Hearing Aids and people shouting

Hi everyone, what a wonderful site this is, a wealth of knowledge and advice, so glad I found it.

A little bit about me, I am 48 years old and have suffered from impaired hearing all my life due to narrow ear canals. Over the past few years my hearing has become progressively worse due to age, and now I have moderate hearing loss and struggle even more with conversations than I did before. I can’t hear the TV either.

So, eventually back in November 2020 I decided to get things sorted and got a pair of hearing aids fitted, which I have had since 2nd Dec 2020. I have to say that I am very pleased with them, and have had no issues at all, in fact I am now experiencing all kinds of new sounds, and enriched sounds I could already hear. Conversations with people is absolutely amazing, I can actually understand what they are saying pretty much first time every time. I no longer feel trapped in my own little world of silence!

This leads me onto my main question, and that is how to deal with people shouting. As I have never had good hearing, this new experience is new to my brain, and whilst listening to the birds, the wind, water etc is quite amazing, having to listen to people suddenly shout is an issue.

For example, my wife is very strict with our animals (cats, dog & horse). On the whole, normal conversation is fine at a normal volume. However, when she shouts at them, I am not used to such loud noises and it really does startle me. It’s gotten to a point now where I am taking out my hearing aids when in the house during the daytime, and so I am not getting the full benefit of them anymore.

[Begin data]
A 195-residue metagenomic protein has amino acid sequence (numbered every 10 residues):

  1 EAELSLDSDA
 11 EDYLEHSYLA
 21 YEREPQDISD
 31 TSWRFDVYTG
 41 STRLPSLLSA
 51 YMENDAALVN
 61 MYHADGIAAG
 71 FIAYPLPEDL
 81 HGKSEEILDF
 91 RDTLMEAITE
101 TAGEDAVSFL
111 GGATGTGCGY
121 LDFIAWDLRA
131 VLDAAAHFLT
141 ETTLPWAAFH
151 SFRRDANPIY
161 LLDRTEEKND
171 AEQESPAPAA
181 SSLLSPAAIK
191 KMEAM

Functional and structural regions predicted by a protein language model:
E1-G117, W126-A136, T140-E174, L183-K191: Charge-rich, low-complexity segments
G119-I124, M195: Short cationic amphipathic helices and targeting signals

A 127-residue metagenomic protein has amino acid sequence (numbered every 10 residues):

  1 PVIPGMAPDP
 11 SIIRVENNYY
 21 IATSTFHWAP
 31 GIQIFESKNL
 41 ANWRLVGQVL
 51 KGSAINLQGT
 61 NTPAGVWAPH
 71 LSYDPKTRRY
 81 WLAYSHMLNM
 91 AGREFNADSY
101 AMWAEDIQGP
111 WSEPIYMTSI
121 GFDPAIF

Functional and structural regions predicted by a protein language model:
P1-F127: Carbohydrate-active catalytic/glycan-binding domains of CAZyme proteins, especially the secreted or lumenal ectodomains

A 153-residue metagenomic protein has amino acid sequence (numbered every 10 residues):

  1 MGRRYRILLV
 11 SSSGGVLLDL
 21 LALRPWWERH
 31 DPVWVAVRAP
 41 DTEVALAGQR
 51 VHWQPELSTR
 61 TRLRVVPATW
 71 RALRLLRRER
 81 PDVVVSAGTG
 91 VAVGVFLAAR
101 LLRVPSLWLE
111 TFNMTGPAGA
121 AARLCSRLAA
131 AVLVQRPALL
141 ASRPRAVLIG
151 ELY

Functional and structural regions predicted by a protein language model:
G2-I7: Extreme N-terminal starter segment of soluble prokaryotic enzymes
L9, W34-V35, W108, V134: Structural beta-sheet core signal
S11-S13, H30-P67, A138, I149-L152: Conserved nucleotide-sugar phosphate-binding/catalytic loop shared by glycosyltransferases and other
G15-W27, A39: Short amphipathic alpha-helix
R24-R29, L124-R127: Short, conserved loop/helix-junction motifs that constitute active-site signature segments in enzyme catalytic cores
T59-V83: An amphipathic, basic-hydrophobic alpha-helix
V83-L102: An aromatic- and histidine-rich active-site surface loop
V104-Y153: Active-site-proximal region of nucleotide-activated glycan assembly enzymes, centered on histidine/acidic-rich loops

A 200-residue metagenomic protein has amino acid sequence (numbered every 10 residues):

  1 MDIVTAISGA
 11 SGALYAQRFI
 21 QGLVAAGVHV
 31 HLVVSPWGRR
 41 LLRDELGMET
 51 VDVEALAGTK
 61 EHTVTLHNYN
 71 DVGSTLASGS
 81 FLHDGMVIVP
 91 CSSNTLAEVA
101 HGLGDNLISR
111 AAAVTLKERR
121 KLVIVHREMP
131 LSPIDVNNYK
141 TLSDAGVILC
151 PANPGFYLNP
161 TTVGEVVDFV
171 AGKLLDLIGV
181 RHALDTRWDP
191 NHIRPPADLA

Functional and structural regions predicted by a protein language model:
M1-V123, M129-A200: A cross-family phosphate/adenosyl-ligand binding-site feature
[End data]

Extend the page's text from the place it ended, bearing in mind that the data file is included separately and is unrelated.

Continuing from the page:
Does anyone else suffer from the same issue, and will I ever get used to people shouting?

Thanks again for such a wonderful site!


You can ask your fitter to lower the amplification for loud sounds only, maybe that will help?
And after you get used to this reduction for a half a year or so, you may try again - to keep the awareness when someone is shouting vs speaking on normal volume.

(aids differently amplify sounds of different volume, in 3 steps - they call it soft sounds, normal and loud)

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Welcome to the forum.
It sounds like you are doing very well with your new aids.
Have you talked to your wife about the loud noise issue?

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Great advice, thanks.

Indeed I have, and she will always apologize as she has perfect hearing and has never been faced with this sort of situation. There are some advantages to not being able to hear for all my life, because in the past I really didn’t take any notice of the noise other people made, kind of just sat in my own world. Fireworks and loud noises never bothered me, but now it is a whole new world.

As much as I love the hearing aids, I have 90 days to try them and if I don’t get on with them, I may well take them back. Whilst they do wonders for me most of the time, they are making me grumpy due to the loud noises which I am not sure I will ever get used to. As soon as she, or someone else, including kids, shout or scream, I just want to rip the HA’s out and chuck them.